Tuesday, August 23, 2016


(For you, Heather!)


Before there was Pokemon Go, there was geocaching. Geocaching is an activity that uses the GPS on your phone to find hidden treasures in parks, along trails, or even in shopping centers. We are VERY new at this, so if you are a more seasoned geocacher, feel free to leave extra tips and tricks in the comments or feel free to correct me. I tend to get on board with things way late, so since Google tells me geocaching has been around since 2000 and I'm just now joining in in 2016, I suppose I'll get on board and begin Pokemon hunting in 2032. I'll eventually catch 'em all!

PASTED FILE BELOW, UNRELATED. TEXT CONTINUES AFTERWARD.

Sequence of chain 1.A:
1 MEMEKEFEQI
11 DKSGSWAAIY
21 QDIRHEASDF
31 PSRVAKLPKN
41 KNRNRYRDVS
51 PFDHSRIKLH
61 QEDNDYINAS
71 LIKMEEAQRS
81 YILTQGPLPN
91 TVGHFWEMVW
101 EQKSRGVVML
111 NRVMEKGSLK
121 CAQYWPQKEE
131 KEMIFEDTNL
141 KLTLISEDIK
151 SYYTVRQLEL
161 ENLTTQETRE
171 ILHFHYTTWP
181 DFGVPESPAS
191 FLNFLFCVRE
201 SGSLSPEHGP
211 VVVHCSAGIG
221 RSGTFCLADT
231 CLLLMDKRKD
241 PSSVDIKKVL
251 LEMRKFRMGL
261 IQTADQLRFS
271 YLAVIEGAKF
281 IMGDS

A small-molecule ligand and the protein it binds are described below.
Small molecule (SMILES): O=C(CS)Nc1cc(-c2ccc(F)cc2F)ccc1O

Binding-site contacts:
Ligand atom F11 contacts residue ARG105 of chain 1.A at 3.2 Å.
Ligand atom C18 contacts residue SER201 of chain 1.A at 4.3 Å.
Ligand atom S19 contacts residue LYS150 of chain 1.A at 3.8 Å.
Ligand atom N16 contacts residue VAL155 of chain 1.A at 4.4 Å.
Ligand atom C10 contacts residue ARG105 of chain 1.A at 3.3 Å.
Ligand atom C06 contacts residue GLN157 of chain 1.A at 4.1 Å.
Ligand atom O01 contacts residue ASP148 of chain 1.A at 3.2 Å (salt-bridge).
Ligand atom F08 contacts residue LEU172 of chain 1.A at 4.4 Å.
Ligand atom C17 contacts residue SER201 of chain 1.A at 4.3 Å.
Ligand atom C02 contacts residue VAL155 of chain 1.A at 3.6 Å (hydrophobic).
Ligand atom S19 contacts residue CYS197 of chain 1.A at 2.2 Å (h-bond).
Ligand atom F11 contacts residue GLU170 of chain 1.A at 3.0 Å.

So, geocaching. In my limited experience, these things are everywhere. Lots in parks, lots in touristy areas, lots in shopping centers. It can be completely free to do, or you can go straight to Geocaching Nerd level right off the bat and subscribe for a year like we did. Subscribing gives you more geocaches to find, and who knows what else, but for $6 a month or $30 for the year I figured we'd just go ahead and do the year.

Ok, let me back up to the basics.

Alright. So, to do this activity you need the following:
  • A GPS enabled phone (or you can use a compass I think, but I have no experience using that method so I'm not going to talk about that here)
  • A pen
  • The Geocaching App
  • Some little trinkets to leave behind if you plan on taking something for yourself